It’s pretty easy to count the challenges I face, battling through each day with anxiety, depression, and Sensory Processing Disorder. While my friends and family with better-balanced brain chemistry may not experience my feeling of being very down or bordering suicidal after an overwhelming week, they have grown to understand why I might not be up for a Friday night party the week of final exams. They listen when I explain that the best way to calm down my overstimulated body is to sit by myself in a quiet, dimly-lit room for some time.
Not Quite a Vacation
It is tough to, at times, sit by and let managing my mental illness keep me from activities or being social. This summer, for example, my grandparents took my extended family to the beach for a weekend. We had nothing to do but alternate our time between the ocean and the pool. It was exactly what a vacation should be: relaxing, quiet, and without any sort of responsibility. Yet, by Saturday night, I could not bring myself to show up for dinner. I was mentally drained.
So I called in sick. Did I have the flu? Was my body sleep deprived? No. But did I need a night free of any sort of stimulation? Absolutely. It is not like removing myself from dinner was easy; it was really hard. I wanted to be with my family. I wanted dinner! But my heart was racing and my stomach was hurting. My brain was telling me that it needed a break.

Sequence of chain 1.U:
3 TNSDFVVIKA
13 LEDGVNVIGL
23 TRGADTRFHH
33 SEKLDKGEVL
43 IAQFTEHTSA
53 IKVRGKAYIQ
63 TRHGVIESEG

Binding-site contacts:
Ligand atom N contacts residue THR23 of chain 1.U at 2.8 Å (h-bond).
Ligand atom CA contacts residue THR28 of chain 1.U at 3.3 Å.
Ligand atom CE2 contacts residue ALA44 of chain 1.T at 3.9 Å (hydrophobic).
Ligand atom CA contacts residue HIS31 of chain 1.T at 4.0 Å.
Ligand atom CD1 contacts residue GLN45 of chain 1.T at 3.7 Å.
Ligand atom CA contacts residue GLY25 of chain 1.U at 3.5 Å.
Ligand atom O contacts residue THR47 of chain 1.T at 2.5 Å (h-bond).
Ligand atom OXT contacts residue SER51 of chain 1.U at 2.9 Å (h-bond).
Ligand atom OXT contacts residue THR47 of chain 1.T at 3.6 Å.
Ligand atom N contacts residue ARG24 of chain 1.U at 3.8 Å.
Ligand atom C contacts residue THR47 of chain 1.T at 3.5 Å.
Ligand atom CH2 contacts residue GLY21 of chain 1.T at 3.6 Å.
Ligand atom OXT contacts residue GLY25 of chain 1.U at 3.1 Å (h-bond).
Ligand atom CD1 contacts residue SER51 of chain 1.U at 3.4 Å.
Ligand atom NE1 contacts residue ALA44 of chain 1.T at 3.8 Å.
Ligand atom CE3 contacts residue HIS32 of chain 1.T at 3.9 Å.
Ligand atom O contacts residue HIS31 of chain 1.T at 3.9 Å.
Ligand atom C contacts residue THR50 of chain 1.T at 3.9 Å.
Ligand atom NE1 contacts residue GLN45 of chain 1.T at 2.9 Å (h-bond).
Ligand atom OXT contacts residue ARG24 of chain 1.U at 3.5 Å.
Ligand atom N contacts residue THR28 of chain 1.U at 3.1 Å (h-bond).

And so I did it: I went to bed early. When I awoke, I felt a million times better than the night before. I’m still upset that I missed out on Saturday night, but while my body may have been on vacation, managing my mental illnesses takes no break. I know that without my “quiet time”, the rest of the weekend would have been difficult and painful.
What’s The Moral of The Story?
For those of you with daily mental health challenges like me, be sure to take care of yourself. Missing dinner tonight means you’ll be all set for the day in the sun tomorrow. While, granted, this tactic may not work exactly the same for everyone, it could very well make the difference. I know; it’s especially difficult when your family doesn’t seem to “get it”, but the rest of your weekend, or week, or day is worth it.
Perhaps more importantly, to those of you with friends or family with mental illness, please hear me when I say that mental illness does not take a vacation. Just like a person with chronic physical illness monitors every part of their body regardless of their daily schedule, so too a person managing a mental illness must monitor his or her symptoms regardless of what they may have going on. Though managing our illnesses is not always what those of us with mental illness want to be doing, it’s what we need to be doing.
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- I Kept an Anxiety Journal for a Month, and Now I Can’t Stop Laughing - July 19, 2020
- I Was Wrong About Therapy - March 3, 2019
- My Mental Illness Does Not Take a Vacation - August 27, 2017